In compliance with San Francisco’s order to shelter in place, the Center for New Music is closed beginning March 16. All in-person events through the end of July are canceled. From our blog: Resources for Artists During the COVID-19 Outbreak
During these extraordinary times, donations are critically important to the continued survival of arts organizations.

Assessing COVID-19’s Impact on Contemporary Musicians

Jacob Felix Heule of Voicehandler (Lenny Gonzalez/Courtesy of the artist)

Even under normal circumstances, by nature of producing non-commercial art, contemporary and experimental musicians often lack the same type of financial resources that other commercial artists have. This financial fragility is laid bare in times of crisis, and unfortunately, musicians are deeply struggling during the COVID-19 pandemic. In addition to the financial hit, musicians who are accustomed to a tight-knit, collaborative community are faced with isolation and the loss of the social opportunities their career usually provides.

However, as evidenced by the abundance of online offerings, emergency grant programs, and the plethora of personal and artistic zoom meetings, our community is adapting and finding ways to connect. Perhaps, the spirit of inventiveness and the DIY-attitude which experimental musicians are used to relying upon, uniquely prepares our community to utilize creative problem solving despite limitations.

This is not to understate the intense challenge and need we face right now; musicians, and the arts industry at large, are most definitely taking a critical hit. To fully understand the depth of the problem, C4NM and Lisa Mezzacappa, in partnership with Intermusic SF, Jazz in the Neighborhood, and Bird and Beckett Books and Records, surveyed 425 musicians on the impact of this crisis. These 425 musicians reported a total of 5,000 concerts canceled (a number which is rising), and reported $1.5 million in income lost (a number which will rise to $4 million if summer events are canceled). Considering that 425 musicians are only a fraction of contemporary artists working in the Bay Area, one can understand the magnitude of the problem. Musicians overwhelming report that these negative impacts may force them to pursue another career, leave the Bay Area, and/or incur debt to pay routine expenses. The full report on the survey can be found here.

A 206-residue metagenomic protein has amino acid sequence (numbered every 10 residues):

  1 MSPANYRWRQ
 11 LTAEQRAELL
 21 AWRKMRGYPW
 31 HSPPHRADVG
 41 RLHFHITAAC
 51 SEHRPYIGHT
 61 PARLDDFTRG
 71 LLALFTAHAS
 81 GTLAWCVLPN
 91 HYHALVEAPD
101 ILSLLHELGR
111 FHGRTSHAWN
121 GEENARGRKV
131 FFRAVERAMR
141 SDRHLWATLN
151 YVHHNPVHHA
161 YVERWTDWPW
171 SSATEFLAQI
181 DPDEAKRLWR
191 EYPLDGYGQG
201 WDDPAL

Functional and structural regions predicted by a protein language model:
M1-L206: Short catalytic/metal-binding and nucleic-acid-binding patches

Based on our survey data, and interviews with local artists and art leaders like C4NM Co-Founder Brent Miller, KQED published Isolation and Lost Income Rattle Struggling Experimental Musicians on April 16th, 2020. “No corner of the local music scene is spared harm, but the pandemic restrictions uniquely threaten independent artists in the experimental, jazz and improvisation community. Many of them live gig-to-gig on teaching, performing and audio engineering opportunities, all of which are diminished. Few derive meaningful income from physical merchandise or streaming. Layoffs are also hitting their day jobs: arts administration, music technology, food service, record stores.”

As always, C4NM aims to support musicians however possible. This includes increased online offerings like C4NM Encore Concerts – a broadcasted new music series, artist resource kits, and communicating our survey data with arts funders and local organizations so that they fully understand the impact and can utilize the information for funding opportunities as necessary.